Caught Between JPMorgan and Wal-Mart, Congress Avoids Fee RuleBy
Competing constituents own businesses in every district
Representatives are in no hurry to cast vote for or against
Congressional Republicans are eager to overhaul the Dodd-Frank financial law. One part, however, they wouldn’t mind putting off.
That’s the provision that limits how much money debit-card companies are allowed to collect from each consumer sale. Generally speaking, banks are against the limit and retailers are in favor. Persuading Congress to change the 2010 banking law is a longshot, but that’s not stopping both industries from spending millions to remind lawmakers, sometimes multiple times a day, that a vote the other way will displease them.
Titans such as JPMorgan Chase & Co., who say they use revenue from so-called swipe fees to beef up cybersecurity and offer rewards programs, contend the government shouldn’t set prices. Behemoths like Wal-Mart Stores Inc., who say lower fees translate to lower prices, argue the credit-card industry operates like a monopoly and needs more regulation.
The years-long lobbying fight has been reinvigorated by President Donald Trump’s call to rip up financial rules. Stuck in the middle are lawmakers from both parties who prefer cordial relations, and campaign contributions, from both sides.
“This is like choosing between children,’’ said Issac Boltansky, a financial regulation analyst at Compass Point Research & Trading. “It’s brutal for everyone involved.’’
Swipe fees, also known as interchange fees, are set by Visa Inc. and MasterCard Inc., but most of the money goes to banks. A provision of the Dodd-Frank law added by Illinois Democratic Senator Richard Durbin capped fees for debit cards at about 24 cents per transaction while leaving credit cards alone. Before the Durbin amendment, the average swipe fee for debits was about 44 cents. That means the measure has cost the banking industry $9 billion in revenue, according to analysts at Goldman Sachs Group Inc.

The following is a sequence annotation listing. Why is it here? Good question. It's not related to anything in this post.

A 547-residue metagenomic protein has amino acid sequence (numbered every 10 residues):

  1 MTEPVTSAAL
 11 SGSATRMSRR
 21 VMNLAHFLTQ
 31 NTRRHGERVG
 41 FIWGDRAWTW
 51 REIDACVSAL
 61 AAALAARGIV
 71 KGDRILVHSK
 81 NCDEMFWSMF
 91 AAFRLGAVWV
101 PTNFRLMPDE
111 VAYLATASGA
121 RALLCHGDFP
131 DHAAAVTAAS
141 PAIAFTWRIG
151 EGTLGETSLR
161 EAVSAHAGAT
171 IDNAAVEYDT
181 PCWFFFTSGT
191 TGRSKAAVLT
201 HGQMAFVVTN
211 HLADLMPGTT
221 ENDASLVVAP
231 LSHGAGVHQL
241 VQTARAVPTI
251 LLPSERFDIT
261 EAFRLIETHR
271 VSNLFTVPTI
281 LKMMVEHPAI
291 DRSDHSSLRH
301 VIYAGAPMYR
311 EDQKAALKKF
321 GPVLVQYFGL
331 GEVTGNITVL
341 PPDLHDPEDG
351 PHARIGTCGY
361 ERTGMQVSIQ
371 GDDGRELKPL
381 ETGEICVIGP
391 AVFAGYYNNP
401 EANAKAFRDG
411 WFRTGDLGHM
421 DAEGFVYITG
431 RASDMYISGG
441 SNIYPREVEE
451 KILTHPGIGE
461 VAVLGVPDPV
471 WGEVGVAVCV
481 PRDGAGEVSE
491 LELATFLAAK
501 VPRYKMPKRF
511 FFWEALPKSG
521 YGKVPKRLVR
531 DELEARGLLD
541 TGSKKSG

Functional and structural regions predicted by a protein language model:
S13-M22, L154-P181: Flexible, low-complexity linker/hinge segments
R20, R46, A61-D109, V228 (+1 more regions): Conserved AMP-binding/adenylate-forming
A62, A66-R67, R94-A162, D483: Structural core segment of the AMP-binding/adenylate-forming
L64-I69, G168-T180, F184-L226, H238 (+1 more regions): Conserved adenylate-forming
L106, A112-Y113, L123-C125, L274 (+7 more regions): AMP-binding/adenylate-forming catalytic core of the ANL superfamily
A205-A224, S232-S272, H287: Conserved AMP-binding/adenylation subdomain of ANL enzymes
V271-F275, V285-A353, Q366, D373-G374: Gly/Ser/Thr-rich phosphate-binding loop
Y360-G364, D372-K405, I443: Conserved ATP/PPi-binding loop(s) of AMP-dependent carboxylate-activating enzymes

Other rules in Dodd-Frank, such as the Volcker Rule restricting bank trading and the creation of the Consumer Financial Protection Bureau, get more attention. The Durbin amendment, however, is probably disliked most by banks.
Many Republicans and Democrats agree on one thing about swipe-fee limits: they’re a pain in the neck.
“This issue always makes me grumpy,” said Representative Jim Himes, a Connecticut Democrat and former Goldman Sachs banker. “I’m being forced to choose between the competing interests of two big industries.”
“We’re listening to everyone,’’ said Scott Tipton, a Colorado Republican. “This is an ongoing issue.”
“We haven’t taken a position on this yet,” said Representative Claudia Tenney, a Republican from New York.
“If you contact our office, we’ll talk to you about that at another time when I’m prepared to talk about that,’’ said Texas Democrat Al Green.
A major annoyance for elected officials: the 4.7 million stores and restaurants across the country that accept debit cards and the 5,000 commercial banks that issue them. The vast numbers increase the odds that in each of the country’s 435 congressional districts, regardless of the outcome of the vote, someone will be pitching a fit.
Making changes to Dodd-Frank won’t be quick or easy, especially with Congress distracted by tax reform and infrastructure. The battle has been going on for years in court, too, with retailers squaring off against Visa and MasterCard over interchange fees. The U.S. Supreme Court today refused to allow a $5.7 billion settlement between the parties in a case that now promises years of additional litigation. On Capitol Hill, the courts and in business negotiations, the stake from both debit and credit-card fees is roughly $50 billion.